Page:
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Family Jewels


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Washington D.C., June 21, 2007 - The Central Intelligence Agency violated its charter for 25 years until revelations of illegal wiretapping, domestic surveillance, assassination plots, and human experimentation led to official investigations and reforms in the 1970s, according to declassified documents posted today on the Web by the National Security Archive at George Washington University.

CIA director Gen. Michael Hayden announced today that the Agency is declassifying the full 693-page file amassed on CIA's illegal activities by order of then-CIA director James Schlesinger in 1973--the so-called "family jewels." Only a few dozen heavily-censored pages of this file have previously been declassified, although multiple Freedom of Information Act requests have been filed over the years for the documents. Gen. Hayden called the file "a glimpse of a very different time and a very different Agency." The papers are scheduled for public release on Monday, June 25.

"This is the first voluntary CIA declassification of controversial material since George Tenet in 1998 reneged on the 1990s promises of greater openness at the Agency," commented Thomas Blanton, the Archive's director.

Hayden also announced the declassification of some 11,000 pages of the so-called CAESAR, POLO and ESAU papers--hard-target analyses of Soviet and Chinese leadership internal politics and Sino-Soviet relations from 1953-1973, a collection of intelligence on Warsaw Pact military programs, and hundreds of pages on the A-12 spy plane.

The National Security Archive separately obtained (and posted today) a six-page summary of the illegal CIA activities, prepared by Justice Department lawyers after a CIA briefing in December 1974, and the memorandum of conversation when the CIA first briefed President Gerald Ford on the scandal on January 3, 1975.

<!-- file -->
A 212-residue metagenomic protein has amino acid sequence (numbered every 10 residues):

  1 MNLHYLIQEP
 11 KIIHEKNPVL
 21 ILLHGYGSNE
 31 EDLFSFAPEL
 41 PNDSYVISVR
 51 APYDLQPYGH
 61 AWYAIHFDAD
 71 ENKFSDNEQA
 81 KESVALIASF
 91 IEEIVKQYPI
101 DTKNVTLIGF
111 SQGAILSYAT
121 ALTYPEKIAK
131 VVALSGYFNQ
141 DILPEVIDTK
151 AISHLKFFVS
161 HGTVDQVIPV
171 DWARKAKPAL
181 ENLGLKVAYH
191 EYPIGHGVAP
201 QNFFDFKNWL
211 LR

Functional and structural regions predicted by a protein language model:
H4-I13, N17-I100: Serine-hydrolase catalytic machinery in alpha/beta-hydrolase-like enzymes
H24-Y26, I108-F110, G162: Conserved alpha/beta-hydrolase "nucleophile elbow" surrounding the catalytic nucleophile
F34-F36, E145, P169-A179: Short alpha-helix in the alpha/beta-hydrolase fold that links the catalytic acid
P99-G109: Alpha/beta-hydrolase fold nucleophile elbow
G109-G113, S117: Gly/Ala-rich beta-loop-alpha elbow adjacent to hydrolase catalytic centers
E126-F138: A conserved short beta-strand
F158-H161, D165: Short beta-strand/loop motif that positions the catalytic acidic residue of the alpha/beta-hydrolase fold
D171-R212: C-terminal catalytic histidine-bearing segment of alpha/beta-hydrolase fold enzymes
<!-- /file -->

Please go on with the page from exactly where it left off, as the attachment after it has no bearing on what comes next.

Then-CIA director Schlesinger commissioned the "family jewels" compilation with a May 9, 1973 directive after finding out that Watergate burglars E. Howard Hunt and James McCord (both veteran CIA officers) had cooperation from the Agency as they carried out "dirty tricks" for President Nixon. The Schlesinger directive, drafted by deputy director for operations William Colby, commanded senior CIA officials to report immediately on any current or past Agency matters that might fall outside CIA authority. By the end of May, Colby had been named to succeed Schlesinger as DCI, and his loose-leaf notebook of memos totaled 693 pages [see John Prados, Lost Crusader: The Secret Wars of CIA Director William Colby (Oxford University Press, 2003, pp. 259-260.]

Seymour Hersh broke the story of CIA's illegal domestic operations with a front page story in the New York Times on December 22, 1974 ("Huge C.I.A. Operation Reported in U.S. Against Antiwar Forces, Other Dissidents in Nixon Years"), writing that "a check of the CIA's domestic files ordered last year… produced evidence of dozens of other illegal activities… beginning in the nineteen fifties, including break-ins, wiretapping, and the surreptitious inspection of mail."

On December 31, 1974, CIA director Colby and the CIA general counsel John Warner met with the deputy attorney general, Lawrence Silberman, and his associate, James Wilderotter, to brief Justice "in connection with the recent New York Times articles" on CIA matters that "presented legal questions." Colby's list included 18 specifics:

1. Confinement of a Russian defector that "might be regarded as a violation of the kidnapping laws."

2. Wiretapping of two syndicated columnists, Robert Allen and Paul Scott.

3. Physical surveillance of muckraker Jack Anderson and his associates, including current Fox News anchor Brit Hume.

4. Physical surveillance of then Washington Post reporter Michael Getler.

5. Break-in at the home of a former CIA employee.

6. Break-in at the office of a former defector.

7. Warrantless entry into the apartment of a former CIA employee.

8. Mail opening from 1953 to 1973 of letters to and from the Soviet Union.

9. Mail opening from 1969 to 1972 of letters to and from China.

10. Behavior modification experiments on "unwitting" U.S. citizens.

11. Assassination plots against Castro, Lumumba, and Trujillo (on the latter, "no active part" but a "faint connection" to the killers).

12. Surveillance of dissident groups between 1967 and 1971.

13. Surveillance of a particular Latin American female and U.S. citizens in Detroit.

14. Surveillance of a CIA critic and former officer, Victor Marchetti.

15. Amassing of files on 9,900-plus Americans related to the antiwar movement.

16. Polygraph experiments with the San Mateo, California, sheriff.

17. Fake CIA identification documents that might violate state laws.

18. Testing of electronic equipment on US telephone circuits.

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